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Olmstead V United States 1928 Essay Research

Olmstead V. United States (1928) Essay, Research Paper

Olmstead v. United States (1928)

Opinion delivered by Chief Justice Taft

Vote: 5-4

Case reached Supreme Court by writ of certiorari.


The evidence in the records discloses a conspiracy of amazing magnitude

to import, possess, and sell liquor unlawfully. Involved were not less than

fifty employees, two sea-going vessels for transportation of the goods to

British Columbia, a ranch beyond the city limits of Seattle with a large

underground cache to store the liquor, and many other caches around the area of

Seattle, a maintained city office with executives, secretaries, salesmen,

deliverymen, dispatchers, bookkeepers, collectors, scouts, and an attorney.

Olmstead was the leading conspirator and manager of the business. His invested

capital brought him 50 percent of the total income of the company (said to be

over 2 million/year), and the other 50 percent went to 11 other investors.

In the main office building there were three different telephones with

separate lines for each. Telephone communication was made throughout the city,

the homes of the investors, customers, Vancouver, to and from the office

building and ranch. Times were fixed for the delivery of the “stuff” to places

along the Puget Sound and from there was transported to the various caches.

The information leading to the arrests was made primarily by four

Federal prohibition officers. The officers placed small wires along the main

lines outside the homes of the four main conspirators and that of the office.

No intrusion was made into private property. Olmstead was found to have made

dealings with members of the Seattle police to secure the release of any of the

conspiring parties that might get arrested.

Procedural History:

Petitioners were convicted in the District Court of the Western District

of Washington for conspiracy to violate the National Prohibition Act. The

conviction was upheld upon appeal to the Ninth Circuit Court of Appeals. The

case was granted writ of certiorari to the US Supreme Court.

Legal Issue:

Whether the use as evidence of private telephone conversations between

the defendants and others, intercepted by means of wiretapping, amounted to a

violation of the fourth and fifth amendments.


The Court held that the use of wiretaps to obtain evidence is not a

violation of the Fourth Amendment protecting against unreasonable searches and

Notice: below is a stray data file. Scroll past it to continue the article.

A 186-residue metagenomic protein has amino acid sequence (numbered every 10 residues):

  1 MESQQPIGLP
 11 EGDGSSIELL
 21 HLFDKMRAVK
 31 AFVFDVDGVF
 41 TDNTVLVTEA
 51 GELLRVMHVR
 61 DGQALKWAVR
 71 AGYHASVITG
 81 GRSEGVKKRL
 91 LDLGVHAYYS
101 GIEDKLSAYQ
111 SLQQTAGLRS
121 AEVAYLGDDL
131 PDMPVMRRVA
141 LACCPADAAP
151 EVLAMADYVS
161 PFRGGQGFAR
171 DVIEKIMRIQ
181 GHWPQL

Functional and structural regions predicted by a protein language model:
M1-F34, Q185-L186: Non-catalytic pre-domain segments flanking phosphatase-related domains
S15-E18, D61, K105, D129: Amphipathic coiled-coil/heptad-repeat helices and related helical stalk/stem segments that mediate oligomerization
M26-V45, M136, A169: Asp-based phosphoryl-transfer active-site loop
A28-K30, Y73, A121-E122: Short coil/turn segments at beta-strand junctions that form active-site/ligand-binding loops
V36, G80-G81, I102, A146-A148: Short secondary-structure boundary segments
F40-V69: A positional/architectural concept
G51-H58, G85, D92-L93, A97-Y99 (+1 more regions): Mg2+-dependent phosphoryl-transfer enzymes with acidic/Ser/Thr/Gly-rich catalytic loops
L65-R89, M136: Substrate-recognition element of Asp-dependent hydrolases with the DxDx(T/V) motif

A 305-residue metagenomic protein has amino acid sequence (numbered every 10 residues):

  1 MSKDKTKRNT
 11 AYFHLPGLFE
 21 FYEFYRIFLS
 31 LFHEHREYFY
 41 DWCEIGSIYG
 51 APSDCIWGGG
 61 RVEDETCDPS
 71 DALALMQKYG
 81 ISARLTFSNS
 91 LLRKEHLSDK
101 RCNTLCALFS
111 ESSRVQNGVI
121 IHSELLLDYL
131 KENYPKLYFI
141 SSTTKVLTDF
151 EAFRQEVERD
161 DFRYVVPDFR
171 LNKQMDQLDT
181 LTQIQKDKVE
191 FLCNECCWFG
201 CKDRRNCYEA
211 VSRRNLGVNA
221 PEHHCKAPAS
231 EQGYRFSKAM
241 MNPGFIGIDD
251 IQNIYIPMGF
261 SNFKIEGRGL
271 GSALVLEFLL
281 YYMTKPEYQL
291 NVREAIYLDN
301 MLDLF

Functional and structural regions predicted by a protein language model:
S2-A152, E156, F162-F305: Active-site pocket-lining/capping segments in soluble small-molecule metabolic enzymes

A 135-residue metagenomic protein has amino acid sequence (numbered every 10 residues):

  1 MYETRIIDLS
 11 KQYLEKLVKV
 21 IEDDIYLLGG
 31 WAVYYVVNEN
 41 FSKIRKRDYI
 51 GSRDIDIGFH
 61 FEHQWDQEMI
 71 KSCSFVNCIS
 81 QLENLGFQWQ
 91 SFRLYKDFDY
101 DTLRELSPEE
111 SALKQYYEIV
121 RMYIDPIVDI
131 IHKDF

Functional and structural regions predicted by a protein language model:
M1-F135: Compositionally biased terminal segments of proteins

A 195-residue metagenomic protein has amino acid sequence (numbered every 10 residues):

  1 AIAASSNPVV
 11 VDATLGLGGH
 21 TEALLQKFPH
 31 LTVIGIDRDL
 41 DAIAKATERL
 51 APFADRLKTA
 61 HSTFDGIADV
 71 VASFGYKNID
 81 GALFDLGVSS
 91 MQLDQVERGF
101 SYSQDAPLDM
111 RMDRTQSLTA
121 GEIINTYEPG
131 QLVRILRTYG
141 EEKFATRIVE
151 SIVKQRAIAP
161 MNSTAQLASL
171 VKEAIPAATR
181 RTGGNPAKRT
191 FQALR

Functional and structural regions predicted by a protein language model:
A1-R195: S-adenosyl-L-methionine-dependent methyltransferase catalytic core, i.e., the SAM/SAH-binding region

seizures, since the information obtained was neither material, nor was it a

thing to be seized.


The decision of the lower courts were upheld.

Legal Reasoning:

1. “There is no room in the present case for applying the 5th amendment unless

the fourth was first violated. . .[petitioners] were continually and voluntarily

transacting business without knowledge of the interception.”

2. The well-known purpose of the 4th was to protect against general warrants

and writs of assistance to prevent the use of governmental force to search a

citizen’s house, his person, papers, and effects and their seizure against his

will. The amendment protects material things. The description on the warrant

necessary to make the proceeding lawful must specify the persons or things to be


3. There was no searching. There was no seizure.

4. No entry in the defendants’ houses.

5. The wording of the 4th cannot be extended to included telegraphs and

telephones that reach to the whole world from the defendant’s house (or office.)

“The intervening wires are not part of his house or office, any more than are

the highways along which they are stretched.”

Dissenting opinion:

Written by Justice Brandeis. He quotes Chief Justice Marshall in

M’Culloch v. Maryland when he says, “We must never forget that it is a

Constitution we are expounding.” Since then, Brandeis says, the Supreme Court

has continuously sustained the exercise of power by Congress over objects which

the founding fathers could have never dreamed. As time goes on, there become

more and more ways for the government to intrude upon the privacy of the citizen

(through technology.) “Advances in the psychic and related sciences may bring

means of exploring unexpressed beliefs, thoughts and emotions.” The founding

fathers, in writing the Constitution, knew that only part of the pain, pleasure,

and satisfaction of life could be found in the material things. They wished to

protect the beliefs, thoughts, and emotions of the individual, to ultimately

protect his privacy, his right to be alone, the value most highly kept by

civilized men. Hence any intrusion upon that privacy is subject to the 4th

amendment protections. [Government cannot be allowed to commit crimes in order

to apprehend the private criminal. Crime is contagious. If the government

breaks the law, it breeds a general contempt for the law.]